Do you shudder at the thought of eating a bowl of pasta, but gobble down your protein bar with no second thought? Like many, you have likely been influenced by the current low carbohydrate, high protein health trend. This fear of carbohydrates stems from the media’s portrayal of protein as the golden nutrient, helping us to grow muscle and stay lean. This is in stark contrast to carbohydrates, which are typically associated with addiction and weight gain.

Food companies have taken advantage of this trend, now selling product alternatives which are low in carbohydrates and high in protein. Just walk down any shopping isle and you’ll see this phenomenon, from protein enriched bread to high protein yogurt. This leads to the pressing question, can you have too much protein?

The recommended daily intake of protein is 0.75 g/kg for adult women and 0.84 g/kg for adult men. This amount is slightly increased in special populations such as athletes, pregnant or breastfeeding women, and those over the age of 70.

Like any diet, this one comes with advantages and disadvantages. As with any macronutrient we consume, protein that is not burned as energy gets stored as fat. Thus, increasing your protein intake without increasing your overall energy expenditure may in fact cause you to gain fat. Likewise, those consuming a high protein diet need to ensure that they are getting enough fibre. Low fibre intake is associated with an increased risk of bowel and colon cancer.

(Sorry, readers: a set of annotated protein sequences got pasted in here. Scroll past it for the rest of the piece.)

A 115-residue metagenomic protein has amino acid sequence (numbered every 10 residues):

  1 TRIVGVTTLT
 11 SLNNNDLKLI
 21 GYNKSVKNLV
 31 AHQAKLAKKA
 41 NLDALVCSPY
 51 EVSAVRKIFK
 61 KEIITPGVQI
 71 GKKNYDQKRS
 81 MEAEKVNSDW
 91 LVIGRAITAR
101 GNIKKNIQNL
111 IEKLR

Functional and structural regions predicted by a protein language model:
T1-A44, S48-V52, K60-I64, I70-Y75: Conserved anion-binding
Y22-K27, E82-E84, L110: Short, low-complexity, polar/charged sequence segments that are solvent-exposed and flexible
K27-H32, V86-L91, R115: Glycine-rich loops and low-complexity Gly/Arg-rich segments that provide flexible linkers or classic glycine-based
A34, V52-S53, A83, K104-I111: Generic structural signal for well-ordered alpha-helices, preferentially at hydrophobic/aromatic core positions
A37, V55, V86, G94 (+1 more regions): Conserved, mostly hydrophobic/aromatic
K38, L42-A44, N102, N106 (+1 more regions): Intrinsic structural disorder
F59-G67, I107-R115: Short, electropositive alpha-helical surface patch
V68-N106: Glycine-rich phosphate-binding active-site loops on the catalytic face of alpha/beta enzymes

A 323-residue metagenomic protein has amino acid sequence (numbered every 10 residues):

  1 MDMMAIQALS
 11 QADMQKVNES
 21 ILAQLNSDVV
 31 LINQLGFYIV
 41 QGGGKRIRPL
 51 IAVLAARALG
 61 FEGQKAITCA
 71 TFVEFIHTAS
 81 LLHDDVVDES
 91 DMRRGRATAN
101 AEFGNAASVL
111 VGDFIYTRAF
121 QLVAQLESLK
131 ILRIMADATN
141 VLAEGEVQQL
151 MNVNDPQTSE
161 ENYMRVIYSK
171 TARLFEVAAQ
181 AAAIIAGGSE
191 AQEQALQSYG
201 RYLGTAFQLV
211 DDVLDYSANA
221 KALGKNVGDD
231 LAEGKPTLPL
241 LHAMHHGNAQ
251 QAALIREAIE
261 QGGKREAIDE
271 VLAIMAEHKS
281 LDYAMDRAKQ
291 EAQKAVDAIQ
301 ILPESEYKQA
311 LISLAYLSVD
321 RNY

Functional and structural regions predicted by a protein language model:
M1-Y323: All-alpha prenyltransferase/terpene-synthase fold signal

Moreover, excess protein consumption may cause the body to excrete calcium, which can lead to the development of osteoporosis. Likewise, an abnormally high protein intake can cause liver and kidney problems, as these organs need to work extra hard to eliminate toxic protein waste products such as urea.

On the other hand, there are a variety of short term benefits from consuming a high protein diet. Protein helps us feel satiated and curbs cravings. Furthermore, protein has a high thermic effect on the body. This means that it can help boost your metabolism. Thus, temporarily adhering to this diet can facilitate weight loss.

In conclusion, when deciding which dietary pattern to follow, it is important to acknowledge that individual differences in factors such as age, lifestyle, goals, personality and genetics will influence which dietary pattern will help you reach your health and fitness goals in the most effective and sustainable way.

Are you confused about how much protein you should be eating? Comment below to receive advice on protein amounts, timing and types to meet your individual needs.

Likewise, an effective training regime which compliments your nutrition plan is vital to achieve the health and fitness goals you deserve. To guarantee tough weekly workouts which push your body to its limits, make sure to sign up for our boot camp! Click HERE for more information.

By Alana Willis

Alana is passionate about all things fitness, nutrition and mindset. Alana is a qualified Personal Trainer and is currently completing the Bachelor of Science and Masters of Nutrition and Dietetics at the University of Sydney. With a major in psychology, Alana is fascinated by the relationship between diet, training and our mental state, and how our psychology can be used to implement healthy behaviours.
Alana’s education and passion for health gives her the confidence to help you achieve your goals. To start achieving your health and fitness goals today, contact Alana on 0400 681 528. Make sure to follow her on instagram for more evidence based health and fitness tips.

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